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FC Barcelona: Johan Cruyff Column

BARCELONA, SPAIN - MAY 29:  FC Barcelona players celebrate during the celebrations after winning the UEFA Champions League Final against Manchester United at Camp Nou Stadium on May 29, 2011 in Barcelona, Spain.  (Photo by David Ramos/Getty Images)
BARCELONA, SPAIN - MAY 29: FC Barcelona players celebrate during the celebrations after winning the UEFA Champions League Final against Manchester United at Camp Nou Stadium on May 29, 2011 in Barcelona, Spain. (Photo by David Ramos/Getty Images)
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The following is a translation of Johan Cruyff's weekly column in El Periodico. The original article (in Spanish) can be found here.

Courtesy of El Periodico:

Another week has passed, and that means another Cruyff column. Last week's column centered around the build-up to the Champions League final, and of course Barca won! This week, the Dutch legend mentions Real Madrid, and the future of Pep Guardiola.

It is a great read, and it is all courtesy of our resident translator, and one of Barca Blaugranes founding members, Manuel Traquete. My Spanish is poor, and Manuel does a great job in translating. Of course, some credit still needs to be given to the writer, Johan Cruyff and El Periodico.



 Football and Gestures


This squad can keep fighting for every trophy, but if you allow people from outside to interfere there will be problems.


Barcelona were worthy champions. Winning is a source of joy in itself, but doing it in the way Barca did it is something to be very proud of. Especially when even your opponents recognize your merit; on my way back from London, I found the time to take a look at what the English press had to say. I didn’t find a single excuse for Manchester United’s defeat, not even one. It was quite the contrary actually: endless compliments for the winners (Barcelona) and the recognition that right now Barca is one step ahead of everyone. Manchester lost and Barcelona won, but most of all football won. And Barca’s dynamic and offensive football is admired by everyone, everywhere (regardless of their colours).

Even beyond the football, this was a great match considering it was a final – if not the best, it was at least one of the best finals I’ve ever seen – there are small details that only make this group of winners even stronger. And this strength, based on small details, generates a positive dynamic in the group. I’m referring to Puyol’s late introduction only to let him wear his captain armband; I’m referring to the great gesture of letting Abidal lift the Cup. But it’s also worth mentioning the great gesture of starting Mascherano and giving a few minutes to Afellay in the end. Both are new faces in a squad that rewards performance and the effort put in to adapt to a magnificent, but very difficult to learn and implement, football philosophy. Much to Barca’s delight, Mascherano had an absolutely stunning performance. As for Afellay, he had his small reward for a small action that contributed decisively for Barca to reach the final. I’m referring to his play that led to Messi’s first goal at the Bernabeu in the first leg of the semifinals. With such a perfect and talented XI as Barca’s, it’s incredibly difficult to get into the team, and even more difficult to accommodate two new players and make them play in the same tune as the rest, but Afellay and Mascherano are now integral members of the squad.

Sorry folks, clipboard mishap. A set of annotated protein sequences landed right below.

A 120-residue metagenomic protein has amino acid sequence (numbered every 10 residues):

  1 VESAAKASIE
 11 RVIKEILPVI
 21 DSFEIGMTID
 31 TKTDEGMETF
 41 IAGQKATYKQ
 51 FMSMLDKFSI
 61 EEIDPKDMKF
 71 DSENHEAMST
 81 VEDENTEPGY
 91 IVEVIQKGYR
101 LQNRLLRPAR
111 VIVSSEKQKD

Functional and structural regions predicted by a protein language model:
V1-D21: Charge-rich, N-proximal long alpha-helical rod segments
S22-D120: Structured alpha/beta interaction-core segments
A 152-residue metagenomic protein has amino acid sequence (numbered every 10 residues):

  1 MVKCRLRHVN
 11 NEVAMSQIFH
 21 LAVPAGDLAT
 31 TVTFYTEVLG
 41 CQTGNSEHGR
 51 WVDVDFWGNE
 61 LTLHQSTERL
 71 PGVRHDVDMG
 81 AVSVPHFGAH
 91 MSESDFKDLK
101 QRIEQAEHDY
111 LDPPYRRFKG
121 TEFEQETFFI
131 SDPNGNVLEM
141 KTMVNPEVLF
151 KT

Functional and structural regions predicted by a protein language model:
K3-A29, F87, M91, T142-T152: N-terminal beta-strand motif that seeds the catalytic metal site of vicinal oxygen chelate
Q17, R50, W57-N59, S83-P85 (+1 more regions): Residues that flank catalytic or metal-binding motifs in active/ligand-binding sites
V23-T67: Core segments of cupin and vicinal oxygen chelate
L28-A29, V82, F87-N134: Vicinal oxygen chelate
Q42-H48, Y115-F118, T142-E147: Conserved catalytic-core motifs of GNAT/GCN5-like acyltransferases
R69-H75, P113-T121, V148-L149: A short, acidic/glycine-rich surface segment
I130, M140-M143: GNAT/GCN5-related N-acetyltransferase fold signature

The Cup won in the new Wembley stadium was Barca’s fourth European Cup/Champions League in 19 years and third in the past six years. I don’t know when Guardiola will leave. I was recently asked by some Italian journalists about his recent comments, where he said he was closer to the end than the beginning, due to the pressure. Guardiola has always linked his immediate future with the willingness and attitude of his players, so the culés have no reason to worry for now. That said, only he knows how fatigued he is and how long he can afford to continue, regardless of the unbelievable number of titles and records he has collected. Whatever he decides, we must respect his decision, aware that when he leaves someone else must come and that this decision will be fundamental; whether this 20 year cycle that changed the history of the club will continue or not will depend on who is appointed as the next manager after Guardiola.

Even with Guardiola in charge, if he wants and has the strength to continue, it’s crucial that he gets the support he needs: not from his players or his staff, but the club’s board. A winning cycle rarely ends because of the coach or the players, but for external causes. This group is more than good enough to keep competing for every trophy, but if outside people start interfering where they shouldn’t, problems will arise. Seeing what I saw live in Wembley, I remembered, naturally, our first European Cup in 1992 and step forward that was taken by giving first Rijkaard and then Guardiola total freedom to work, as well as their staff. Given their success and the way they reached it, it’s fair, at least for me, to pay tribute to the president who took a gamble and gave them a chance back in the day. The same president that the current board is at odds with. It’s because of this kind of attitudes that I fear for Guardiola’s future.

I’m not worried at all that Real Madrid might buy player x or player y to strengthen their side, or how much money they spend. No matter how many players they sign, only 11 can play. If Barcelona maintain their level, there will be no problem. But there will definitely be problems if someone from above decides to be a wise guy and undermine the work of the players and the coach.


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